Let’s say someone made a commitment to you, a commitment that would be important to you in the future and indeed for the rest of your life. In exchange for that promise you gave up a great deal of money (pay) and equally important, you put trust in this promise as part of your future financial security. But then when you needed it most, the promise was broken. Think of it as purchasing a deferred annuity and when it came time to collect, the insurer simply changed its mind and decided not to pay … so it could save money.
Once you retire from a company you are helpless; no longer an asset, you are instead a liability. Not your union nor anyone else can protect you. Tough s__t as they say.
According to Forbes, GE has become the latest large employer to pull the plug on retiree health benefits by breaking a long-term commitment to provide health benefits and replacing it with a private exchange and funded with a defined contribution. In 1988 66% of large employers (200 + employees) offered retiree health benefits. By 2015 that number was 23%. That reduction collectively represents a massive cut in retiree discretionary income (without offsetting with higher direct compensation before retirement I might add).
Traditionally, employers contributed a percentage of the premium so if the retiree paid 25%, while the dollar amount may increase, the employer still paid 75% of the total costs. With a defined contribution approach the employer contributes a fixed dollar amount and as the premium increases the retiree pays a greater and greater share of the premium with the strong possibility that over time the premium truly becomes unaffordable. To keep this in perspective, remember the employee retired under one set of rules and suddenly the rules are changed.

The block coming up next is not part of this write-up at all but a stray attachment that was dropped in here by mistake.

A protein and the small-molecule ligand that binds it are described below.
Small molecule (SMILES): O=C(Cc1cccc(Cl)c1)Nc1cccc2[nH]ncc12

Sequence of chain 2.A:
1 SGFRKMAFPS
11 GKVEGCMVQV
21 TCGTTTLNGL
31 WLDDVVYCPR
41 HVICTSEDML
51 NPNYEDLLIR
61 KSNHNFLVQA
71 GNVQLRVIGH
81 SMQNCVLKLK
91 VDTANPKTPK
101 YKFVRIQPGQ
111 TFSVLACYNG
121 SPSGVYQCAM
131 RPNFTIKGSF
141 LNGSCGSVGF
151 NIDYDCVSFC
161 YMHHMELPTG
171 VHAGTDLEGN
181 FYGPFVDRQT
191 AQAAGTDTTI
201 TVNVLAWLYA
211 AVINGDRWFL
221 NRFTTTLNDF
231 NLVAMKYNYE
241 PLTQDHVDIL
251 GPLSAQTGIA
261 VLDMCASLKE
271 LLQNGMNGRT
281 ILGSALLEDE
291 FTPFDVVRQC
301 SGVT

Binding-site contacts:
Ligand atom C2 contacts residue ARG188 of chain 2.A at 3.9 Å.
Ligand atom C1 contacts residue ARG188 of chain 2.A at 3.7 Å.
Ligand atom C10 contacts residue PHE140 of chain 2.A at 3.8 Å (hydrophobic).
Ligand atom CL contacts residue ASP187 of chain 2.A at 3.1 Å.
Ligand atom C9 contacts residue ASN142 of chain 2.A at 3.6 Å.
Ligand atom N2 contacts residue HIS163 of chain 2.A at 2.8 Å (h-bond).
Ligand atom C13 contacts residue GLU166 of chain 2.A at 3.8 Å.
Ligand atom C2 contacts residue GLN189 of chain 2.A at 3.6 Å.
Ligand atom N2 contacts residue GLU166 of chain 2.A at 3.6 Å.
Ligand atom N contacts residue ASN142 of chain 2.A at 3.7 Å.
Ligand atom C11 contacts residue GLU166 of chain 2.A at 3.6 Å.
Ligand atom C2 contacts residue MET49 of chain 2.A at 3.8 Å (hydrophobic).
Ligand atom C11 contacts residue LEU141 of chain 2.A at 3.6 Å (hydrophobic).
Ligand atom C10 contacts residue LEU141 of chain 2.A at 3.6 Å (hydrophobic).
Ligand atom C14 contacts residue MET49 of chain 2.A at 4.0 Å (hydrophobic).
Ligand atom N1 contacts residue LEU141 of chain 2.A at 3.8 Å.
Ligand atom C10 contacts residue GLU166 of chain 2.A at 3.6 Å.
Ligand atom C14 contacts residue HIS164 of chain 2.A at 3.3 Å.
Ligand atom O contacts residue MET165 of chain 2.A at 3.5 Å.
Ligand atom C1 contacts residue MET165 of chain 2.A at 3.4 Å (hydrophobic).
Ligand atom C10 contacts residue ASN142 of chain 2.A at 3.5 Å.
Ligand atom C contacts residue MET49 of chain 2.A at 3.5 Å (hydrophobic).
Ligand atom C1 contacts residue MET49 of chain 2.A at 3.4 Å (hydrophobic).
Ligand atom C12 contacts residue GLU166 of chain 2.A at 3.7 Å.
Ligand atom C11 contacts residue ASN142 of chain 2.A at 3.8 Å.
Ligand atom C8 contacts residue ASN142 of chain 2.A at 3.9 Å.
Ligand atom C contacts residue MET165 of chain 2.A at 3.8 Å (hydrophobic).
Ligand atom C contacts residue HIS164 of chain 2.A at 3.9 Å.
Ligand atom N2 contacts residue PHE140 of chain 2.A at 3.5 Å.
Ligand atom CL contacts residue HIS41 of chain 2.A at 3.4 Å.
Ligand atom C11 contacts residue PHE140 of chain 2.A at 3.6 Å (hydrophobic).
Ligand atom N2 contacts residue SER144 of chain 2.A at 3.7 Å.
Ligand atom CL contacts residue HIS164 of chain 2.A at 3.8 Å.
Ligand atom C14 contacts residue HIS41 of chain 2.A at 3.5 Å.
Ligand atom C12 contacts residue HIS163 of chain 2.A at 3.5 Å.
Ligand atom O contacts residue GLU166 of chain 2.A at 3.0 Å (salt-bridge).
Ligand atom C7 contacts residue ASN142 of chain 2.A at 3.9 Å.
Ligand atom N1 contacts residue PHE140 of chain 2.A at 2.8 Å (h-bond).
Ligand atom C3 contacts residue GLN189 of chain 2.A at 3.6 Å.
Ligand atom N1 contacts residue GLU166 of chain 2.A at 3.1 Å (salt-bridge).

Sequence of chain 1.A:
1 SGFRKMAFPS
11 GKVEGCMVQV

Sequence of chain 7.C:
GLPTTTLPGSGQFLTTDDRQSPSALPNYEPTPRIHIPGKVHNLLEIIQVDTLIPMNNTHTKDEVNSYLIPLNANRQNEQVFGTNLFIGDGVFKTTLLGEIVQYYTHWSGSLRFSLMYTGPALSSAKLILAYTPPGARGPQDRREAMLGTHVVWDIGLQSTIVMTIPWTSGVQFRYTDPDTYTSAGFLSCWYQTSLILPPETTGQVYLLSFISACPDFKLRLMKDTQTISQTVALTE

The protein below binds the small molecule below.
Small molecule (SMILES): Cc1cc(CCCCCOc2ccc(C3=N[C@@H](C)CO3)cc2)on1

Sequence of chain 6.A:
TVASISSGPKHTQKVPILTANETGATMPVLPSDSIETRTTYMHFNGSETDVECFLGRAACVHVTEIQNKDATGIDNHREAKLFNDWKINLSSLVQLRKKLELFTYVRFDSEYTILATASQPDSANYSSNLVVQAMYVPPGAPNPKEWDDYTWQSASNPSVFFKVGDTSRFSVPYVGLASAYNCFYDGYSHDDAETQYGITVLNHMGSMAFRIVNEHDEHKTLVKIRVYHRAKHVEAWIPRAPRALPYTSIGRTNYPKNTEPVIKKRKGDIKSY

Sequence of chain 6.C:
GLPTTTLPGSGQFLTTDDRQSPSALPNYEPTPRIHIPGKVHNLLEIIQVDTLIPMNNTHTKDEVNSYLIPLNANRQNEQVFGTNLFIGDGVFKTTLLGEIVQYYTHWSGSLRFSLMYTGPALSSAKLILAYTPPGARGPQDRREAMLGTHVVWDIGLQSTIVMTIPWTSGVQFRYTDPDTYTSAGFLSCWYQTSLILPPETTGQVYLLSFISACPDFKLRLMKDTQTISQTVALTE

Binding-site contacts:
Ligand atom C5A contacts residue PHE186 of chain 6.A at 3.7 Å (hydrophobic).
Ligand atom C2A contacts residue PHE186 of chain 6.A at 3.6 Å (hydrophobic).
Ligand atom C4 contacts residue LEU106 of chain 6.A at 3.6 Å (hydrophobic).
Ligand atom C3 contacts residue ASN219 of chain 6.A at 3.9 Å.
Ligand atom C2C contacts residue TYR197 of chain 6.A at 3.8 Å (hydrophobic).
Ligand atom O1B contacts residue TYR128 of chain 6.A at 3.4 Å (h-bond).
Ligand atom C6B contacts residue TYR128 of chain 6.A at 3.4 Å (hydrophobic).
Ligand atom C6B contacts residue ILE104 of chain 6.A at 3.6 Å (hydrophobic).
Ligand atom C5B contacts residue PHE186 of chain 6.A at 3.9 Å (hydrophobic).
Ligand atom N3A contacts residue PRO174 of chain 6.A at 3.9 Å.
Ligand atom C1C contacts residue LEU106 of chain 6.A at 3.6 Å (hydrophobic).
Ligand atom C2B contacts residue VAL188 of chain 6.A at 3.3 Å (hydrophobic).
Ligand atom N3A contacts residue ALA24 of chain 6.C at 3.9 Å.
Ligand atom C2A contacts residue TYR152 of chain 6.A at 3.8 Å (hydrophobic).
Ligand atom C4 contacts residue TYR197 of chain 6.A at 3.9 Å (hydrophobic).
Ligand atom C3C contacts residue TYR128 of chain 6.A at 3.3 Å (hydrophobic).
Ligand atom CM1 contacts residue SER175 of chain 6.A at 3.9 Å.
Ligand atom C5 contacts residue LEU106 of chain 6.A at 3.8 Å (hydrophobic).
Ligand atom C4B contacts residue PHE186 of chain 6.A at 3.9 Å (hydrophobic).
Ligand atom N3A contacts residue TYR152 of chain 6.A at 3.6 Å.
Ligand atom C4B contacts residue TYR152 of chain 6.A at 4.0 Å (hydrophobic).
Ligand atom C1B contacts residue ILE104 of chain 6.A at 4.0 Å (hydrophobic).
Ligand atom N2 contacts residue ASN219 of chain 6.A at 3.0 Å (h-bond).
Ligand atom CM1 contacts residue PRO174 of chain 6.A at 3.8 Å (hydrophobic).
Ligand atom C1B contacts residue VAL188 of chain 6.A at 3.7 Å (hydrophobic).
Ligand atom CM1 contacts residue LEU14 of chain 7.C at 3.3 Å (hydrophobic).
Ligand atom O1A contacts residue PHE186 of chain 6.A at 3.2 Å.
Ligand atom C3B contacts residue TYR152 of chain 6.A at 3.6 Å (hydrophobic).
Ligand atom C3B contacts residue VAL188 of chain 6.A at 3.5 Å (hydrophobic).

Spin doctors like to express such a move as giving retirees more choice and flexibility. GE explains it will save $3 billion … you can decide who the winners and losers are.
How does all this happen, what motivates employers to … well, break commitments and screw their retired employees?
You know the answer; money of course. Most likely earnings targets are in jeopardy and an easy source of cost cutting are the helpless retirees, the very people who while working were called a great asset, who the employer wanted to be engaged, who were part he team. 😏
Some executive wants savings, a lower level executive; in this case the VP of Benefits has a brilliant idea. Let’s look at the tremendous retiree benefit liability. He or she calls in a consultant for his brilliant ideas, ideas sold to other employers over and over. But there is a new twist here. Now consulting firms are also selling private health insurance exchanges. They also promote the defined contribution approach.
The consultant gets paid for selling ideas. The consultant makes money with its health insurance exchange. The employer lowers its cost and it’s long-term liabilities and the retired employees, well they are left …
… with less money to spend and the full liability of growing health care costs … something they were led to believe they were protected from and while employed were told was part of their total compensation.
How do I know all this? Because I managed employer health benefits for nearly fifty years. I made changes that dramatically reduced the employer’s retiree costs. The difference was when I made those changes, they only applied to workers newly employed after a future date. We didn’t change the rules after the fact.